READ THE FULL CASE STUDY BY CLICKING HERE

Podcast: Legitimate Leadership’s Roots In Workplace Safety
Wendy Lambourne, director of Legitimate Leadership, was recently interviewed by Christian Hunt for the HumanRisk podcast. Hunt founded UK-based HumanRisk (www.human-risk.com) to ‘bring behavioural science to ethics and compliance’ in helping organisations to understand and minimize human risk.
In the podcast Wendy set out the origins and basic tenets of Legitimate Leadership. Below is our summary of what she said.
Legitimate Leadership was virtually born in the world’s largest explosive factory, near Johannesburg, South Africa.
In the early 1990s, things were not going well in this factory. It had suffered two explosions, resulting in 14 fatalities. The explosives company had shortly before this been taken over by UK chemicals company ICI. ICI told the management of the explosives factory, ‘We don’t care that you have 87% of the explosives market in South Africa, we don’t kill people. So fix the problem or we will close you down.’
Management realised that if you have a safety problem, you have a people problem. If you have a people problem, you have a leadership problem. In other words, management itself was the problem.
So management looked for something that would be a golden thread to which they could revert for guidance on leadership. They found the framework upon which Legitimate Leadership is based.
Three years later the factory was acknowledged to be the safest explosives factory in the world.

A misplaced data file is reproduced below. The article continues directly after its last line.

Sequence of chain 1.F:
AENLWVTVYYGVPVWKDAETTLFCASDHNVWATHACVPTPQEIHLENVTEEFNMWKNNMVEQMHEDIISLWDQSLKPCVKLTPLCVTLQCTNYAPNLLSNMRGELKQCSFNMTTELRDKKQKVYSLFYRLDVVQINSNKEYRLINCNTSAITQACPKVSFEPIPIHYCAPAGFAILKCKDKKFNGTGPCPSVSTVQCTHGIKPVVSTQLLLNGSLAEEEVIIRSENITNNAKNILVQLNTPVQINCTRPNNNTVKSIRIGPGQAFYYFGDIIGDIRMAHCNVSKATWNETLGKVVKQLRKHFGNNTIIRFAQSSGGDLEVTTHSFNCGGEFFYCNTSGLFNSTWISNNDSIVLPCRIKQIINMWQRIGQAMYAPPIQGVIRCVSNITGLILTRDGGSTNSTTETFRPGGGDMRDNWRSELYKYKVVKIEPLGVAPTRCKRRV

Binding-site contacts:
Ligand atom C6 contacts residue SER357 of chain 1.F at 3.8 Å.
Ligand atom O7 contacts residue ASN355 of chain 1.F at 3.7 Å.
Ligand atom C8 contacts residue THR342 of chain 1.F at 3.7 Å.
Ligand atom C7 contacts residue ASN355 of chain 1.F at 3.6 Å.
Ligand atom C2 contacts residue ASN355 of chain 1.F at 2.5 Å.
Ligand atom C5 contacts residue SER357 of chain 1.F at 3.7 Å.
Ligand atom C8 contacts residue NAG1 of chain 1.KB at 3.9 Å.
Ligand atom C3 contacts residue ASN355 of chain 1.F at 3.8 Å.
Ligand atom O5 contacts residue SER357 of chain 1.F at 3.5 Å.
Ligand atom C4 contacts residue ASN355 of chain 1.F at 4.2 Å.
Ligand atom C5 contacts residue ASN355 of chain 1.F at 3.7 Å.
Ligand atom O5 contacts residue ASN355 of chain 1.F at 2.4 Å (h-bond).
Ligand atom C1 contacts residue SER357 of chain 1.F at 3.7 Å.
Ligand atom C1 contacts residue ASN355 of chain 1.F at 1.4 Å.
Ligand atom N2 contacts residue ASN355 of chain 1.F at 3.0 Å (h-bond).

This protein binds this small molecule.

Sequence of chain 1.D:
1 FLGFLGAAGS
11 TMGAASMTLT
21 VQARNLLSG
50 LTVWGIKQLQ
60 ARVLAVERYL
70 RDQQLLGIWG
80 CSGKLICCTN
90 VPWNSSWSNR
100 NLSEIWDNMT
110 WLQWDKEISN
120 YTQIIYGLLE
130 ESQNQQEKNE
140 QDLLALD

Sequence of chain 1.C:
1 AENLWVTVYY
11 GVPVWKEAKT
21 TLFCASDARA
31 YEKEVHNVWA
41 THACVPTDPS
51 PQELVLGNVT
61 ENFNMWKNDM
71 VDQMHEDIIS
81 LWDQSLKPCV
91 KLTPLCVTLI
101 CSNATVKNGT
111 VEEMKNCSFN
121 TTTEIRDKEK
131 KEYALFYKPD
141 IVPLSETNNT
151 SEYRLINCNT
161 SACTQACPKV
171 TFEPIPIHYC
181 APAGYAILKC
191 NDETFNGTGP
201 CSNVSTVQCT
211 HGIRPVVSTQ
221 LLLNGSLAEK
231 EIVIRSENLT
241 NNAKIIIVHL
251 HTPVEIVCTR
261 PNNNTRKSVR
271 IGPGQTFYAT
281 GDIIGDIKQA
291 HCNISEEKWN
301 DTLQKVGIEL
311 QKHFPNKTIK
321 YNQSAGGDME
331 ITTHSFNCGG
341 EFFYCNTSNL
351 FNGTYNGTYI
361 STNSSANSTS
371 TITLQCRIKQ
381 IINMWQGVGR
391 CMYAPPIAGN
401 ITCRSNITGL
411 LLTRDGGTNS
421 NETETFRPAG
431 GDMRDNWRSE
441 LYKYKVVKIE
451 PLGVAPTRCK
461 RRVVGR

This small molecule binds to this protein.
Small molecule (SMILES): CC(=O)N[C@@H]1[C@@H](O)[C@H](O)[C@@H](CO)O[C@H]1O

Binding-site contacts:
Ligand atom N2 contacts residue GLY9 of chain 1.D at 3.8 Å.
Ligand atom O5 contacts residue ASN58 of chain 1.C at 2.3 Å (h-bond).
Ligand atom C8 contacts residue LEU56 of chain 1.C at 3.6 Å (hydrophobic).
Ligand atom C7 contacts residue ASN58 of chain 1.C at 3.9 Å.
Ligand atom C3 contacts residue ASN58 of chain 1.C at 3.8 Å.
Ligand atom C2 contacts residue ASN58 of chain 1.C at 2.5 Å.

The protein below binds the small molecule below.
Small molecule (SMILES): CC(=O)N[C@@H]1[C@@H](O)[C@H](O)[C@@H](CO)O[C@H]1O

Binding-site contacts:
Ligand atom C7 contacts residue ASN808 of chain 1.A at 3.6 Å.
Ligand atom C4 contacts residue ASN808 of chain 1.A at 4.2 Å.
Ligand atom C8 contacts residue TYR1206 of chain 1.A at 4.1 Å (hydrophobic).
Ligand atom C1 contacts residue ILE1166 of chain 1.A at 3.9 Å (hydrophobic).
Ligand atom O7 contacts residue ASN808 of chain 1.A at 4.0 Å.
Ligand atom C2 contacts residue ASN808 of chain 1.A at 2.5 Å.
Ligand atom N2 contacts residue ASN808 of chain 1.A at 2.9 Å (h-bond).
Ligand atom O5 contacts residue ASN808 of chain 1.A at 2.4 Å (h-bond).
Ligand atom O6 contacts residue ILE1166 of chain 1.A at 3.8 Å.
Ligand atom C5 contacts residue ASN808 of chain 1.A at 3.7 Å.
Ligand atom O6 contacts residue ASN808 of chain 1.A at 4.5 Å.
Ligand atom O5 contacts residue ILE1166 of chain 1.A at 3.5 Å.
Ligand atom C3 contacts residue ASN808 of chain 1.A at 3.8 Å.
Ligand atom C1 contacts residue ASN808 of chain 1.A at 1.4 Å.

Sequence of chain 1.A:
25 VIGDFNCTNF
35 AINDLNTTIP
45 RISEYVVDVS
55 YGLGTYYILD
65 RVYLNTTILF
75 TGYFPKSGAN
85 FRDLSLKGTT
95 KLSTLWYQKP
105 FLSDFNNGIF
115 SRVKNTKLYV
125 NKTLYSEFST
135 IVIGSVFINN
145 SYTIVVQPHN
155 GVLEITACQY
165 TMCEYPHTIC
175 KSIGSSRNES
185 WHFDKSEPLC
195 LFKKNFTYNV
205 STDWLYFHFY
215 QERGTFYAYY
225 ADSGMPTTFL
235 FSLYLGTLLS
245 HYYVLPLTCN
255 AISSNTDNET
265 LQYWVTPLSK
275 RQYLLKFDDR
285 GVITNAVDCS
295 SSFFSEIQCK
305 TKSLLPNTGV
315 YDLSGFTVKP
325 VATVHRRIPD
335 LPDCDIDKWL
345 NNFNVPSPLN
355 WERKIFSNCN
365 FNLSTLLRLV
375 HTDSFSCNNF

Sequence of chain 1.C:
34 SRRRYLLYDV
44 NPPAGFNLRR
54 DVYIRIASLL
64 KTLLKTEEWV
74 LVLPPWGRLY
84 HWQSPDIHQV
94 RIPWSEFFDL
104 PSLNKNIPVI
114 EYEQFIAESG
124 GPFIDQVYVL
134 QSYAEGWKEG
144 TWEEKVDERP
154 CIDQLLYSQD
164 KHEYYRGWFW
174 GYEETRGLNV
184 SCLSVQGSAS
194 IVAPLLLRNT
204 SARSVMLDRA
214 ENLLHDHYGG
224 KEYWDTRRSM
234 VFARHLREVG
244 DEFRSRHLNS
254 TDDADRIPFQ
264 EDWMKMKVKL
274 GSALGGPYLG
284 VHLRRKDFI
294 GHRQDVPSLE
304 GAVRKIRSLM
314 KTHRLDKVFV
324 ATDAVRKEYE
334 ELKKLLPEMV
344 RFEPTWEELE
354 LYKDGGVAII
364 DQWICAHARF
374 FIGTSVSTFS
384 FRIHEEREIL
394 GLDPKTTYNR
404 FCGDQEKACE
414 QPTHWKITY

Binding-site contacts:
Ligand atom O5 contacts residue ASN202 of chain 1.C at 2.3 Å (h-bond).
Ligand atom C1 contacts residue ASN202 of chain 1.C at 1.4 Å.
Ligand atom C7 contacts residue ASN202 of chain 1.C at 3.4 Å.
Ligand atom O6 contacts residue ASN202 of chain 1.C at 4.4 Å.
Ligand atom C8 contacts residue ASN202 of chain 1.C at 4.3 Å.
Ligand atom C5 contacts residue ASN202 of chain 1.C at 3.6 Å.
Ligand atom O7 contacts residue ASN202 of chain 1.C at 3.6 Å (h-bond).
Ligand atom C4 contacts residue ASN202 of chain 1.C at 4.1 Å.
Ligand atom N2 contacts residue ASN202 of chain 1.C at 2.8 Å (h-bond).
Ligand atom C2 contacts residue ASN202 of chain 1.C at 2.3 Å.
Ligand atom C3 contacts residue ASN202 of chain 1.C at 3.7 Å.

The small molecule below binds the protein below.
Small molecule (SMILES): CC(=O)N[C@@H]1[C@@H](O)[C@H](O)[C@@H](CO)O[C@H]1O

It was, three years later, approximately the same factory as before (except that it had stopped using nitro-glycerine), and it was staffed by approximately the same people. The factor which had changed was the way leadership was done.
READ THE FULL SUMMARY OF THIS PODCAST BY CLICKING HERE
TO LISTEN TO THE PODCAST CLICK HERE

Article: Trusting Team Members Results In Positive Asymmetry
From the Brain Food blog archive.
COMMENT ON THIS ARTICLE BY ANGELA DONNELLY, LEGITIMATE LEADERSHIP CANADA: Fascination with game theory, specifically as it relates to co-operative versus self-interested behaviour and outcomes led me to this article. I enjoyed the parallels to the Legitimate Leadership Framework and specifically the important role trust plays when leaders empower their people. Legitimate Leadership argues that TRUST must precede TRUSTWORTHINESS. Leaders take risks when empowering their people because they are required to suspend their need to control the outcomes. The results are no longer predictable. Trusting team members however results in something called positive asymmetry – a lot of upside and little downside. A low-trust approach reduces positive asymmetry. In an effort to avoid being taken advantage of by the untrustworthy few, managers put unnecessary controls in place, and in doing so forgo the asymmetric upside. Low trust eliminates the upside and results in a mindset of distrust and worry. As the article says, a low trust approach might put a floor on how often you get taken advantage of, but it puts a ceiling on what’s possible!
THE ARTICLE: Linear games are won by working harder than others. And the harder other people work, the higher the bar. You need to work harder and harder, just to stay in the same relative position.
Asymmetry is different. Even people who understand asymmetry consistently underestimate its power.
Positive asymmetry happens when you have a lot of upside and little downside. Negative asymmetry is when you have little upside and high downside. Finding hidden or overlooked asymmetry is the key to an unstoppable advantage. And there is a lot of it hiding in plain sight.
Consider trust. A lot of people are slow to trust. Their default level of trust is about 40% and you earn more.
Very few people understand that a low trust approach reduces positive asymmetry.
READ THE FULL SUMMARY OF ARTICLE BY CLICKING HERE
READ THE FULL ARTICLE BY CLICKING HERE